Dust is my nemesis. Dusting is the one household chore that I never ever feel like I can get on top of. I almost feel like as I am dusting, I am just watching new dust build up all over again. Does this happen to you?
(Note: Studies show that the average six-room home in the United States collects 40 pounds of dust each year.)
Well, don’t give up on your dusting just yet. It is incredibly necessary and an incredibly powerful tool in your arsenal of preventing mold build-up and improving air quality in your home. As a matter of fact, regularly dusting and keeping dust levels low in your home can yield noticeable improvement in allergies, nighttime sleep, and overall health for everyone in your family, regardless of mold.
Now, a few facts on dust as it relates to mold:
Dust is not dirt, so no need to feel embarrassed that you have it or that it an indication of poor housekeeping. House dust is a normal occurrence as fibers found in pillows, drapes, clothes, linens, and other furnishings at home, work, school, or even in your car, breakdown and disperse.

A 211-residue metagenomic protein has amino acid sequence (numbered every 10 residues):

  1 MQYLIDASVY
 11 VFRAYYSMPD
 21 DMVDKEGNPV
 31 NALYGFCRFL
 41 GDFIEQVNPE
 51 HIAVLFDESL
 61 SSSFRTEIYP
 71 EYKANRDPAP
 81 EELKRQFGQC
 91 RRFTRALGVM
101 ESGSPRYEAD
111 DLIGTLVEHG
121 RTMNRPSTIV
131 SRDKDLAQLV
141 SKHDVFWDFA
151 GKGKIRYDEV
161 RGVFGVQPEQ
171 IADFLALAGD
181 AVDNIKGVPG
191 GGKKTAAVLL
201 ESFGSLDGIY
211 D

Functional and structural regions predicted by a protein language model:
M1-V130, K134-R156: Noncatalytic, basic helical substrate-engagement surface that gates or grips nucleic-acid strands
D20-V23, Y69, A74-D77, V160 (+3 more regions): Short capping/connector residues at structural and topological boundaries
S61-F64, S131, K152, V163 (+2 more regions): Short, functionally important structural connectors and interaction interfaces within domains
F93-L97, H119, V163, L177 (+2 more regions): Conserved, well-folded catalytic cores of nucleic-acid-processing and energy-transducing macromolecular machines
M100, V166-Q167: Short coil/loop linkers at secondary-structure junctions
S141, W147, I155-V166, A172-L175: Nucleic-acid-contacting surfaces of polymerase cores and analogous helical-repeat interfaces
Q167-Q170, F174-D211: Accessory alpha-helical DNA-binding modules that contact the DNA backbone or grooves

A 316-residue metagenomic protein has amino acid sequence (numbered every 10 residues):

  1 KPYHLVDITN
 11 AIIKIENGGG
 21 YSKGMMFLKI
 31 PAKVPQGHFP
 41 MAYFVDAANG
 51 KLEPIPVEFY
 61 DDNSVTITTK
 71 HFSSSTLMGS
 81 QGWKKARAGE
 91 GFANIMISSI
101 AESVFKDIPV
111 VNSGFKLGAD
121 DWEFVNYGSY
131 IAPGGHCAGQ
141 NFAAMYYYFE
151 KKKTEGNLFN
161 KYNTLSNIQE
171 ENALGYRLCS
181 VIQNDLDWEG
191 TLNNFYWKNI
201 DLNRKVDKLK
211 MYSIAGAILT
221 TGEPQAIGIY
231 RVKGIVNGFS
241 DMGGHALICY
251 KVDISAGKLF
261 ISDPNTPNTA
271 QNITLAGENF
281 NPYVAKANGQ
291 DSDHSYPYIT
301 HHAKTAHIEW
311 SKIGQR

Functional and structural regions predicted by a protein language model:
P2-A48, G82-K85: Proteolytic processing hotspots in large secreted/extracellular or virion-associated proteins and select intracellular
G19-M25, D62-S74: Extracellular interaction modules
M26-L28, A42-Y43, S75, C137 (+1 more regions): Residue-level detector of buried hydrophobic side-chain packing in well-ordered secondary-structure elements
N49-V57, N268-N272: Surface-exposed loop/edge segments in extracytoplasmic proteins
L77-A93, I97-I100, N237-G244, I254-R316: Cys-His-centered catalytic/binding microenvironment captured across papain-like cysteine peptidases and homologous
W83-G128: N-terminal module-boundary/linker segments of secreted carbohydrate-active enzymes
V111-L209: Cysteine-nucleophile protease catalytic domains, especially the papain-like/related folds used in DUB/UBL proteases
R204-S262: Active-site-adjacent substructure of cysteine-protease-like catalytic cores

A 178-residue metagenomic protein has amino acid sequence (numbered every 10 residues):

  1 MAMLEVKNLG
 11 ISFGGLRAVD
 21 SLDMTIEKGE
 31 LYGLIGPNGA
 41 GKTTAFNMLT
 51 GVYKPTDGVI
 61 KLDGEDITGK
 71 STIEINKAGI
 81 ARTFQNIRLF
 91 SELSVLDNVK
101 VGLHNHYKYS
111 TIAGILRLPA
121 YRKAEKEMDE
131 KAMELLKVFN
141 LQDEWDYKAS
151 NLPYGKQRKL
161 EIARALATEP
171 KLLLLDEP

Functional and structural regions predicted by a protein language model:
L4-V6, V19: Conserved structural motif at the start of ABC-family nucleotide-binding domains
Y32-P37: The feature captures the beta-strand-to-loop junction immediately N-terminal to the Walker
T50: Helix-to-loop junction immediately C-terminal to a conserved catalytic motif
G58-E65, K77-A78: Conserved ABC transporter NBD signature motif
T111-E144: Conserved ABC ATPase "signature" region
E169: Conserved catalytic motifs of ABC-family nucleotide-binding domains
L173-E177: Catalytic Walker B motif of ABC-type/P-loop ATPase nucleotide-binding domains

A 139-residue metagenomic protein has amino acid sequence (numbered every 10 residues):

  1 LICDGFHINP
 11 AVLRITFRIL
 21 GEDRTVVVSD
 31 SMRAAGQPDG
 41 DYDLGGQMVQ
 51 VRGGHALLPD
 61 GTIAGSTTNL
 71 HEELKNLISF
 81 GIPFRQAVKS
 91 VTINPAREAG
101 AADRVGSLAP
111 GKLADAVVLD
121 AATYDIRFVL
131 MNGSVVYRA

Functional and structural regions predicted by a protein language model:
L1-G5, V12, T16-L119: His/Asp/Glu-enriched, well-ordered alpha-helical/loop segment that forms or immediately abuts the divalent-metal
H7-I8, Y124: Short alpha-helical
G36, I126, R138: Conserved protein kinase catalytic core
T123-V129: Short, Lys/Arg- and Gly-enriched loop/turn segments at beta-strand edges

Just as plants produce seeds for reproduction, molds produce tiny spores. These spores are less than 4 microns in size – so small that as many as 250,000 spores can fit on the head of a pin. Mold spores attach to airborne dust particles. Then they can be transported just about anywhere and land just about on anything. That is why mold, once airborne, is so hard to get rid of, and also why mold spores are so easily inhaled by those who inhabit the spaces where they exist.
Many times, you have mold in your home and you mistake it for dust. Gravity will always pull dust to the top of a horizontal surface. If you ever find “dust” on the bottom of a surface, such as a shelf, you are looking at mold. This is a very common place to find mold in homes. Grab a flashlight; shine it on the bottom of a shelf. See anything? If there seems to be a blanket of “dust” on the underside of horizontal surfaces, it is time to get some Diagnostic Mold Test Plates to see what you have going on there.